In connection with Earth Day, Mount Wachusett Community College’s Senator Robert D. Wetmore Center for Forest and Wood Products will host the first in a series of panel discussions of environmental issues as well as the forest and wood products industries in the Commonwealth. The event will be co-hosted by Massachusetts Senator Anne Gobi, a friend and colleague of Senator Wetmore.
“I am excited about this terrific partnership with Mount Wachusett Community College and grateful for the opportunity to participate and to honor the memory of Senator Bob Wetmore,” said Senator Anne Gobi. “Senator Wetmore had a deep appreciation for nature and the important role our forests play. He would be pleased to know that others are willing to share their knowledge and engage in meaningful discourse,” she added.
The first event titled “The Role of Forests in Carbon Sequestration” will be held virtually on Wednesday, April 27, 2022 from 10:00 am to 11:30 am and will be moderated by MWCC forestry professor and former wilderness firefighter George Locasio.
Joining Locasio are panelists Brian Hawthorn a Forester with the Department of Fish and Wildlife, Laura Marx, Climate Solutions Scientist with The Nature Conservancy, and Emma G. Ellsworth, Executive Director of the Mount Grace Land Conservation Trust.
“We rely on our forests for peaceful places to hike and relax, to build our homes, to clean our water and air, and even to sequester carbon and work to mitigate climate change. Healthy diverse aged forests are critical to maintaining the biodiversity of Massachusetts,” said Emma Ellsworth, Executive Director of the Mount Grace Land Conservation Trust. “I am thrilled to be part of this Wetmore Center Series where we get to learn from the experts and dig into a nuanced discussion of the many roles our forests play in the Commonwealth.”
Interested individuals are invited to submit questions prior to the event via the event website mwcc.edu/wetmore-series where they will also be able to register to attend.
“We deeply appreciate Senator Gobi’s leadership on this issue, and it is an honor to mark Earth Day at MWCC by lifting up the legacy of Senator Wetmore,” said MWCC President James Vander Hooven.
About Senator Wetmore
Senator Robert D. Wetmore served the Commonwealth for over thirty years as both a representative and senator. During his long and distinguished career, Senator Wetmore authored an amendment to the Massachusetts Constitution, which was adopted in 1972, known as the “Environmental Bill of Right.” As House chair and founder of the Growth Policy Commission, Wetmore promoted state and local planning to balance growth and development. As chair of the Senate Commerce and Labor Committee and the Special Commission on the Future of Mature Industries, Wetmore promoted economic development as well as measures to establish special programs for dislocated workers. Senator Wetmore was appointed Chair of the Forest & Wood Products Advisory Board by Massachusetts Senate President Thomas Birmingham. The MWCC Robert D. Wetmore Center for Innovation in Design, Technology and Resource Development is named in his honor.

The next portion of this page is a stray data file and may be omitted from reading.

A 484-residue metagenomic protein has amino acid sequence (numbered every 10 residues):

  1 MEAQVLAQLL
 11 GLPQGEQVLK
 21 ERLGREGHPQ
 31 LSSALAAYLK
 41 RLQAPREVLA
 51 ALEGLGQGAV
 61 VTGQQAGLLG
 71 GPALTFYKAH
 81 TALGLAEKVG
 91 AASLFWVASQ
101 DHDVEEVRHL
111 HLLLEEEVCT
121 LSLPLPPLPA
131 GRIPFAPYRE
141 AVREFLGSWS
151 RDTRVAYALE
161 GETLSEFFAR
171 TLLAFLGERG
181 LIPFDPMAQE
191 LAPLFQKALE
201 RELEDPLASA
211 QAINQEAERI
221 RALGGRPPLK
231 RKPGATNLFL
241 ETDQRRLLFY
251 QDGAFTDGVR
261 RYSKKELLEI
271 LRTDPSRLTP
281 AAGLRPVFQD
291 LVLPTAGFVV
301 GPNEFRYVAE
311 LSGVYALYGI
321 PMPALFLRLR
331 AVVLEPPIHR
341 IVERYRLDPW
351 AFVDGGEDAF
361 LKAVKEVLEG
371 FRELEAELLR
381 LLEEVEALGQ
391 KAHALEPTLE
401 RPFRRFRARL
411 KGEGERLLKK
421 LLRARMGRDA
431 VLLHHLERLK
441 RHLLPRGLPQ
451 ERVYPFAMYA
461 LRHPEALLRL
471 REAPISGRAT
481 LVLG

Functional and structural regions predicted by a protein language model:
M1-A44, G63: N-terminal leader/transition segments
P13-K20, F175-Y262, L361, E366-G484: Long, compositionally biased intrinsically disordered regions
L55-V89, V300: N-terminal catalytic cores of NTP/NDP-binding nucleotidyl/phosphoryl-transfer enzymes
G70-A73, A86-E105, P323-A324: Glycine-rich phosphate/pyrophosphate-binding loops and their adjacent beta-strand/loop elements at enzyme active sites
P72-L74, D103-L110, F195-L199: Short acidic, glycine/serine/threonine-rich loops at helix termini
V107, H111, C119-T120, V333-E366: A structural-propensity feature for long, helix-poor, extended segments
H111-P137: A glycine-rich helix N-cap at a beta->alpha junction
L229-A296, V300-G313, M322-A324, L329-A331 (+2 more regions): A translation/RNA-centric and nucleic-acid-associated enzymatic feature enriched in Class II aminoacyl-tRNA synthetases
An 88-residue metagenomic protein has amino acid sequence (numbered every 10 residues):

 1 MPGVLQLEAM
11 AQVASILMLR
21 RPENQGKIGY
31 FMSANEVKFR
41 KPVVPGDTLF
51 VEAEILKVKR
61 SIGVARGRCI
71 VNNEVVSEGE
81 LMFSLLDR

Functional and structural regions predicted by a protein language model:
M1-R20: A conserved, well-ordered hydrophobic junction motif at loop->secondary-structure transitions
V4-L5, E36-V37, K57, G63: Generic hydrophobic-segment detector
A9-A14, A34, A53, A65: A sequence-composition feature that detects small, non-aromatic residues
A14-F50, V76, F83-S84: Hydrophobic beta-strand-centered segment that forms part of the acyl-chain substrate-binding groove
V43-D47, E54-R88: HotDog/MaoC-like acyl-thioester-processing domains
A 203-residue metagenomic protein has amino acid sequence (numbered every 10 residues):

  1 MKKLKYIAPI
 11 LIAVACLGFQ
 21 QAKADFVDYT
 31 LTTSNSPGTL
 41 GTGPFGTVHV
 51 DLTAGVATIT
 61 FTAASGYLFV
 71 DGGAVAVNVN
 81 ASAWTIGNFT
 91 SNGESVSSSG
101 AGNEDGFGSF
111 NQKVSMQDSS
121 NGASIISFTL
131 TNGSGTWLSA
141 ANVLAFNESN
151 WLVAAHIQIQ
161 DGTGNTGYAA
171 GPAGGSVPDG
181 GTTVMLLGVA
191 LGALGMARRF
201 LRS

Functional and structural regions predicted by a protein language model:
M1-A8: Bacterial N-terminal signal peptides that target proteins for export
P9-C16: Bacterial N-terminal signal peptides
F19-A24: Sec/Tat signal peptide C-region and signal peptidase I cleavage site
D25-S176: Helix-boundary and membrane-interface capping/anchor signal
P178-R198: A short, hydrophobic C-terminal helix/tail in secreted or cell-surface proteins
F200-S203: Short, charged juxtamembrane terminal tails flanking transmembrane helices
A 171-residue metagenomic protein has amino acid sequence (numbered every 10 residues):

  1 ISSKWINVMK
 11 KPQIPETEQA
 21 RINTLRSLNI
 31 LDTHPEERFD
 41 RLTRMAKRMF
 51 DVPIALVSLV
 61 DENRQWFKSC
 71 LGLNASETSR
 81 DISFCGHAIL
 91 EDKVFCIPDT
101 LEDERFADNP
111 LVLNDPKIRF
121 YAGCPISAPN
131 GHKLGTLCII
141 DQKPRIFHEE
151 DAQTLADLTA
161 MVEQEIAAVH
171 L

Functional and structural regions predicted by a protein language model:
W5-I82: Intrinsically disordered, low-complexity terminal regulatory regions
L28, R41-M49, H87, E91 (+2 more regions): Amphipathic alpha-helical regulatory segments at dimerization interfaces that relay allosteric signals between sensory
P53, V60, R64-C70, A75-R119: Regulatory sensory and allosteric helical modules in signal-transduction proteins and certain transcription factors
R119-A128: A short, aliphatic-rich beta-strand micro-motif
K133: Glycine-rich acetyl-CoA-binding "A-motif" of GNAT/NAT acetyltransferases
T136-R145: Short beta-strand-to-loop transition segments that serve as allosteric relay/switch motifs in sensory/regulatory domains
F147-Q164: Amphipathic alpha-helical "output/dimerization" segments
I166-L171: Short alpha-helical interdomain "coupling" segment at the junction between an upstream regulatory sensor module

About Sustainability at MWCC
MWCC was at the forefront of the national climate movement when it converted its all-electric campus to biomass heating in 2002. This successful initiative lead to additional renewable solutions at the college, including the installation of solar panels and two wind turbines. These renewable technologies are integrated into teaching and learning experiences, particularly in MWCC’s Natural Resources Technology program. The message of sustainability is incorporated throughout the campus community. Members of the student club, The Green Society, helped initiate an organic Community Garden, an organic kitchen garden, single-stream recycling and a composting program.
A charter signatory of the American College and University Presidents’ Climate Commitment (ACUPCC), MWCC has been recognized nationally for its success in renewable energy and conservation by organizations such as the U.S. Environmental Protection Agency, the Massachusetts Executive Office of Energy and Environmental Affairs, the ACUPCC, and the National Wildlife Federation.